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  • Writer's pictureJohn Cartwright

We’ve seen claims of ‘Common Sense’ before and it wasn’t pretty

Each time I hear Pierre Poilievre repeat his “common sense” slogan, my mind leaps back to the turmoil in Ontario during the Common Sense Revolution of Mike Harris. 

May 11, 2024


There were closures of hospitals and local health facilities, while homecare services were taken from reputable non-profit groups and awarded to private companies paying poverty wages. People were outraged when the minister of health compared nurses who lost their jobs to workers making hula-hoops that were no longer in demand.

Ontario Premier Mike Harris talks to reporters at Queen’s Park in Toronto in 1999.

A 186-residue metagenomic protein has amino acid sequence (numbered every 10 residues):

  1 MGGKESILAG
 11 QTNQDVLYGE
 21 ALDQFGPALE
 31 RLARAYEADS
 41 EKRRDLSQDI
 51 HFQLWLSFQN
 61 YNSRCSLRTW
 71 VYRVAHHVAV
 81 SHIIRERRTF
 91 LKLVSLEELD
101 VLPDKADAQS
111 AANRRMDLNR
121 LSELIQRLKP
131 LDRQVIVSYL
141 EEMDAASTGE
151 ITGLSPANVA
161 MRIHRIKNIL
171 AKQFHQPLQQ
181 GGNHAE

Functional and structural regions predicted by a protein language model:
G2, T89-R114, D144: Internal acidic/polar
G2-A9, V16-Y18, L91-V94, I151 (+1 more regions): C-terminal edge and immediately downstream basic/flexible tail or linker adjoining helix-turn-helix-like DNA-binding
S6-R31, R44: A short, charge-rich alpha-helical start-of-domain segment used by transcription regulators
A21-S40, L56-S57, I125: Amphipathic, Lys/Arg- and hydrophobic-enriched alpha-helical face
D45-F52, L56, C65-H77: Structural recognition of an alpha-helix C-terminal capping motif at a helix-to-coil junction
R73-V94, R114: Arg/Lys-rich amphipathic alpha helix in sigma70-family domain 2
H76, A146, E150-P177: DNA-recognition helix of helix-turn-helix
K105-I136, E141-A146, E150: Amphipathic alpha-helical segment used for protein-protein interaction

Memory is a powerful thing. We all have memories of beautiful moments that come back from time to time. But there is also another kind of memory that evokes disturbing events from the past.


Each time I hear Pierre Poilievre repeat his “common sense” slogan, my mind leaps back to the turmoil in Ontario during the Common Sense Revolution of Mike Harris. It wasn’t pretty.


Harris swept to power in 1995 with the lines “Government isn’t working anymore. The system is broken.” His was a backlash election, riding a wave of discontent about people’s insecurity and government deficits.


It was a tax revolt fueled by business while labour was deeply divided. There had been fractious debate around LGBT rights and racial justice policies. We saw the blatant use of dog-whistle politics against immigrants and the “undeserving” poor.


The Conservatives immediately imposed a truly radical political agenda. Within days of taking office, entire government programs were wiped out.



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